Wednesday, October 8, 2014

Fruitcake, part one

Time for Fruitcake

Oh that much maligned symbol of the Christmas season, butt of jokes, harbinger of doom when someone is presented with a commercial or dry fruitcake.   But for me, the start of the holiday season is when I bake my fruitcake so that it has time to ripen.

And I know it's only the beginning of October, but I like to get started on some of this stuff early.

OK, so I'm not going to run down to the kitchen and make it today, but I'm ready.

A few years ago, in the interests of expediency I elected to bake my fruitcake in the crock-pot.  Well, either I'm not as good at using a crock-pot as I thought I was or it was a stupendously bad idea, or I just didn't do the math.   Either way, I ended up with something that wasn't even edible, even with the addition of a bottle of rum.   And this was after cutting off the outside where it had been really burnt.  So, if you choose to do this, do the math, get to know your crockpot really well, and then go ahead and bake it in the oven.  And then there was the waste of a good bottle of rum, a waste, I tell you.  Not to mention all the other good stuff.
But the rum...

Here's my major hint though.  After the Christmas season, I buy the preserved fruit, the candied mixed peel, the 'neon green' cherries, the 'smack you in the face red' cherries, and the mixture of cherries and pineapple.  They're usually on clearance and will probably have a sell by date of the next year, so you can put them into your pantry, on the top shelf, and forget that they're there.
Oh, wait a minute, that's me.  I didn't make a fruitcake last year, so I kinda put the fruit up after Xmas and umm, just noticed it again today.

I'm making a fruitcake this year.

Let me tell you how I do it, and the recipe I've tweaked and twiddled with for years.   And it's good, but not half as good as either one of the fruitcakes my sisters make.   But, I'm still trying.  And I like mine, but when I get a chance to eat theirs, I don't say no.   I've even been known to beg for a taste. 


I always start my fruitcake by roasting whatever nuts I'm going to use a day or so beforehand, I've found that the richness of the roasted nuts adds a nice nuance to the finished fruitcake.   You can use a mixture of pecans and walnuts, but in the past I've used walnuts and almonds and had a lovely result.  Actually, I like using a mixture of all of them, but it also kinda depends on the price of the nuts as well.  They can be really pricy. 

I'm going to share some pictures I've taken in the past of my fruitcakes. 

 One thing to remember, baking fruitcakes is a long slow process, you bake them in a low, slow oven.   I bake them for 2 1/2   hours at 275-300 deg.  And check them with a toothpick to make sure they're done

 Here is the recipe, at least for right now.  I may make some changes to it again, this year.

Sid's Fruit Cake
8 oz brown sugar
¾ lb butter
2 oz brandy (I only had a couple of ounces of brandy or I would have added more)
3 oz marzipan   (this was a last minute idea and addition to the recipe, and adds a nice nuance)
6 eggs
12 oz flour + 1 tsp. Baking powder sifted together with
1 tsp. (approx) ground cardamon  ( I decided to try Cardamon this year as I had a bunch on hand)
½ tsp ginger
½ tsp salt
Put all the nuts, fruit and mixed peel in a large bowl.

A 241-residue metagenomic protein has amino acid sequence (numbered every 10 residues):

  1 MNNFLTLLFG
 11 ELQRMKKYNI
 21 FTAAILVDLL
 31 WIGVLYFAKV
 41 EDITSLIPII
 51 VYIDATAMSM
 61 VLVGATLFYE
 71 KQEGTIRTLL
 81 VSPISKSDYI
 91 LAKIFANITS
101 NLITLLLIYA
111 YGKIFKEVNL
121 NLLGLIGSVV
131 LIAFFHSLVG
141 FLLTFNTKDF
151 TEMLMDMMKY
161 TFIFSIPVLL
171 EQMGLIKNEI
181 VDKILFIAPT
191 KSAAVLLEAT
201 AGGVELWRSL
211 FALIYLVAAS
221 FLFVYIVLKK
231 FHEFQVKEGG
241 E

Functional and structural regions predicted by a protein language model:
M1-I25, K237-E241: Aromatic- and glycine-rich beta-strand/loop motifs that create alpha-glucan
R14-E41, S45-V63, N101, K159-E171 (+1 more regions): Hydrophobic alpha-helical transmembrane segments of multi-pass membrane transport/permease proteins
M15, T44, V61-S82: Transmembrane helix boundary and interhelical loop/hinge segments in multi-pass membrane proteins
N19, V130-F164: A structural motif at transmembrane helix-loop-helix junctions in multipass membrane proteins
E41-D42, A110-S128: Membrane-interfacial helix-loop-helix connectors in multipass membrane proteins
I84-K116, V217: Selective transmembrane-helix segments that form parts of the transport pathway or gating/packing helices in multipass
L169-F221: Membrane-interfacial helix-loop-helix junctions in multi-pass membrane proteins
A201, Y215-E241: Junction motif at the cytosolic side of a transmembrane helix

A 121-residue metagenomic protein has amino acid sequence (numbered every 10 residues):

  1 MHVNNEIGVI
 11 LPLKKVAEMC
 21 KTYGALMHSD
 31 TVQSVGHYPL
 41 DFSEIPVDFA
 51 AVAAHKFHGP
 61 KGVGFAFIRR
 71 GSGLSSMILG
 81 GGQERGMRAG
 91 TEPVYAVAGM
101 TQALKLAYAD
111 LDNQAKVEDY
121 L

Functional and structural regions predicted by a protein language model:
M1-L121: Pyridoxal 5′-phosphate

Toss all together with a couple tablespoons of flour.
This helps to keep the fruit and nuts from sinking to the bottom of the pan.
8 oz pecans (toasted)
8 oz walnuts (toasted)
8 oz chopped almonds, (toasted) Keep a few out for decorations if you like.
8 oz candied red cherries
8 oz candied green cherries
8 oz mixed cherries, pineapples
8 oz candied mixed peel
6 oz Craisins
8 oz dates
8 oz golden raisins

Cream butter and sugar together until light and fluffy, add the brandy, beating well, then add the eggs,one at a time, beating well after each egg.
Add half the flour mix, mix well, then add the second half of the flour.

Pour batter over nuts and fruit and mix together.
Fruitcake mix

Place in greased and parchment paper lined pans and bake in a 275-300 deg. Oven for 2 1/2  hours
until a toothpick inserted in pan comes out clean.   Start checking for done-ness at the 2   hour mark. 

After taking them out of the oven, pour a couple ounces of rum over the top to start the marinating process.     I like to let them cool a little but do pour the alcohol over them while they are still warm.
Wrap them well in cheesecloth or a good flour-sack towel and then again in aluminum foil.    After that, place them in a cool, dark place and just 'feed' them every week with another ounce or so of rum once a week.    Not only does this add flavour, but it also helps to preserve them.   And in the unlikely event you have some fruitcake left over after Christmas, you can continue to 'feed' them every month or so until you've eaten them all up.
* I usually add currants as well, but didn't have any. 
This recipe makes 2 loaf pans.

Come to think of it, I think I need to call my sisters and get their fruitcake recipes.   
Sidsel Munkholm - Author
Sidsel Munkholm - Author

Sid loves to cook, feed people and have fun in the kitchen. She shares her successes and the involuntary offerings she sometimes gives the kitchen goddess as well. And she's still looking for the mythical fairy to help her clean the kitchen after a marathon cooking session. Currently working on a cookbook showcasing the recipes from her Danish heritage.

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